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Joe Alterman

Joe Alterman shares the joy of his own music and Jewish culture.

Joe Alterman

Musician Joe Alterman lost his best friend and mentor when legendary jazzman Les McCann died at age 88 in December.

More than half a century apart in age, the two bonded over their joyful approach to jazz piano, highlighted on one of two albums Alterman released in August, Joe Alterman Plays Les McCann: Big Mo & Little Joe. “It meant a lot to him, which meant a lot to me,” Alterman says. “Songs that he never thought would live on are living on, and it brought us together more.”

The Sandy Springs native, who also recently released Solo Joe: Songs You Know, performs locally and around the country, and participates in special events, including opening for comedian Paul Reiser at a benefit for Dunwoody’s Marcus Jewish Community Center in January.

Additionally, he has a second career as the executive director of Neranenah, the Jewish arts and culture series that was known as the Atlanta Jewish Music Festival until mid-2020. In June, he’ll mark his sixth anniversary at Neranenah, Hebrew for “to come together and sing.” He shares an artistic life with his wife of one year, Stephanie, an actor and the director of arts and culture education at the Marcus JCC.

Tell us about your two recent albums.

One was my first solo piano album. There are a lot of tunes by people like James Taylor and Carole King that are modern standards. They are really arrangements I put to jazz tunes during COVID. I didn’t get into jazz through the solos, like the improvisation. It was hearing the way jazz musicians interpreted songs that I already knew. So hopefully people will hear what I first heard when I came to jazz.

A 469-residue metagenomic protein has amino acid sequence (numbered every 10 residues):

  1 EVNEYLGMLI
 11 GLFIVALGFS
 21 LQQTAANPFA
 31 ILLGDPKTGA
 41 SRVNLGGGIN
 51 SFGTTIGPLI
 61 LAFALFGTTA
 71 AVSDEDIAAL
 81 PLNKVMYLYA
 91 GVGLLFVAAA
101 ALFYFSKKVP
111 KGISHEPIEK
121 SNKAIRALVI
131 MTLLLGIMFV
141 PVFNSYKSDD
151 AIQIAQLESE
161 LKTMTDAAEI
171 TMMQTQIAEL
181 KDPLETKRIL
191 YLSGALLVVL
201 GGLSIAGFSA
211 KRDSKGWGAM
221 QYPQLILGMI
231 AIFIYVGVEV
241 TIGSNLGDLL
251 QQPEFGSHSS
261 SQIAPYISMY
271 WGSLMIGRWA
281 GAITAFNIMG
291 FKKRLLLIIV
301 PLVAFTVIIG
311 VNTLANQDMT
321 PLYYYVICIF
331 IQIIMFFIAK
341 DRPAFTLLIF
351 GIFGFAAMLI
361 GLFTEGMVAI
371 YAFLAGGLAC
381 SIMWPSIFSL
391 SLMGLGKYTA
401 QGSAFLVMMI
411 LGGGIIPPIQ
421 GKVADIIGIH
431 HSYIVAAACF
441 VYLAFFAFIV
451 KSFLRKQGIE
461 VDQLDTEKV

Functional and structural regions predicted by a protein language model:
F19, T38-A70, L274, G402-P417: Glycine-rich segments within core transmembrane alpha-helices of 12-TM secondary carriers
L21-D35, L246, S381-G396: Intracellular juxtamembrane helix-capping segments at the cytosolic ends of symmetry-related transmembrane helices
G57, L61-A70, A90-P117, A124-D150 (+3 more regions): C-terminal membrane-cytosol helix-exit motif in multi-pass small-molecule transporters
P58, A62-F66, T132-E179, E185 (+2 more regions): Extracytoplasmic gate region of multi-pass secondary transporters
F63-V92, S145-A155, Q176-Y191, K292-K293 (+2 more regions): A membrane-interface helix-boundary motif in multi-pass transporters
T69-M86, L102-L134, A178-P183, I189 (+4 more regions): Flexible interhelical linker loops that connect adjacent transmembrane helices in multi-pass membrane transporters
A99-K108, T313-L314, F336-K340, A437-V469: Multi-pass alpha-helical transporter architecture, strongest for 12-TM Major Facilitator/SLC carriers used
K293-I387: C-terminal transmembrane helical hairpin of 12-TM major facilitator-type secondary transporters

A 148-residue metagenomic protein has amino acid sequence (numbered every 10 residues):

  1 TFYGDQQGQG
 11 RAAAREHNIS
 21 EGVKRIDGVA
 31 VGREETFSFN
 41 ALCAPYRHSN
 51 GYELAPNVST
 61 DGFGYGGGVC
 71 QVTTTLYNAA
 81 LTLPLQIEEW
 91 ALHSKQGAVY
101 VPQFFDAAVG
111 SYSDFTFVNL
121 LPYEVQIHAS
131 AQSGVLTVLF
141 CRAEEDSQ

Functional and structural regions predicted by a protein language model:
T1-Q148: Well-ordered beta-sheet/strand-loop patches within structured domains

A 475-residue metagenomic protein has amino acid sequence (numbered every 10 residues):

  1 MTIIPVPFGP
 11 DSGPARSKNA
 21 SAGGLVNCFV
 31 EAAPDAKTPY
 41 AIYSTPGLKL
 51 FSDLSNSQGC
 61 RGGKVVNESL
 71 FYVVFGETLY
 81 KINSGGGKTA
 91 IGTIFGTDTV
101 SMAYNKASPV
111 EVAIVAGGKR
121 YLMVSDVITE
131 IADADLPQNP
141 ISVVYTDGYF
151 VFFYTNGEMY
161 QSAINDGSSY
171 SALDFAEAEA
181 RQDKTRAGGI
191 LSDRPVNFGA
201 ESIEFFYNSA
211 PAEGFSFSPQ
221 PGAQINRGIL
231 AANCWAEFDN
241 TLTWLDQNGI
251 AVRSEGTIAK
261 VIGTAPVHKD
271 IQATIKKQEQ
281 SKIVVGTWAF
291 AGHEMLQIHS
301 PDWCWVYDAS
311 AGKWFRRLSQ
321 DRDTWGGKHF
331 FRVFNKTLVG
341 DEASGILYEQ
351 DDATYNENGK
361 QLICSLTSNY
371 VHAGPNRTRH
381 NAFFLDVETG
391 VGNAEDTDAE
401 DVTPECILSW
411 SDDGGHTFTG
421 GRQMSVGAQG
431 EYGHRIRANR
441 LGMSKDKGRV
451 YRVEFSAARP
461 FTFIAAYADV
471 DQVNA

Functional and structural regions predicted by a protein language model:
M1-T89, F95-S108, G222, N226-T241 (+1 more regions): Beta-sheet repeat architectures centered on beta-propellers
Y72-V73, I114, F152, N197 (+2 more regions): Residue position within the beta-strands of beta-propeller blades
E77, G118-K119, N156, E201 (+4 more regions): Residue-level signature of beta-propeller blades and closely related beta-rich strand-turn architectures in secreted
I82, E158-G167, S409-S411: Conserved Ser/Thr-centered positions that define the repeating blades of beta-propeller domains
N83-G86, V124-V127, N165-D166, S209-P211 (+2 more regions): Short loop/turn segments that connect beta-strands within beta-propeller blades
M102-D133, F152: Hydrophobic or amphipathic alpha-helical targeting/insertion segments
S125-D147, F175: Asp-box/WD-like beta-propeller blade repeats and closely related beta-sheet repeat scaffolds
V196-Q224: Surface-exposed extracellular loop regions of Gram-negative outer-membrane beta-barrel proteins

The next one was really special. Les McCann was my hero, my mentor- turned-best buddy. We met 12 years ago, and barely a day went by that we didn’t speak. This album showcases his compositions plus one that we wrote together. When I was doing release shows for the album, we’d be FaceTiming before the show, and I’d say, “I’m about to go play your music,” and he’d say, “Our music,” and he was very serious about it.

Do you have any mentees like Les McCann had you?

I do have a crew of mostly college- age students, a few in high school, who gravitate to my music and want to talk to me. It’s so special, but it is so bizarre that they look at me like I looked at a 35-year-old piano player when I was their age.

How do you balance your personal music with Neranenah?

Every day is just crazy, honestly. But I like what I’m doing, so it works out. If I didn’t have Neranenah, I’d be itching for something else because I love having something that takes me away from the piano for a little while so that it’s even sweeter when I come back.

What’s ahead for Neranenah?

Every year, we like to pay tribute to a Jewish-owned record label. I’ve always been fascinated by Commodore Records and Milt Gabler, the producer who recorded Billie Holiday’s “Strange Fruit” when nobody else would, and he also recorded “Rock Around the Clock.” His nephew, coincidentally, is Billy Crystal, and I was able to arrange a virtual chat with him. Our season opener next year will be an evening weaving that virtual conversation into an evening of great Commodore Records music.

Crystal grew up around his uncle and all these great jazz musicians. Louis Armstrong used to go to their seders when he was a kid, and I said, “What was it like having seder with Louis Armstrong?” He had that raspy voice, and Crystal said his grandma one time looked at Louis and said, “Can’t you just cough it up?”



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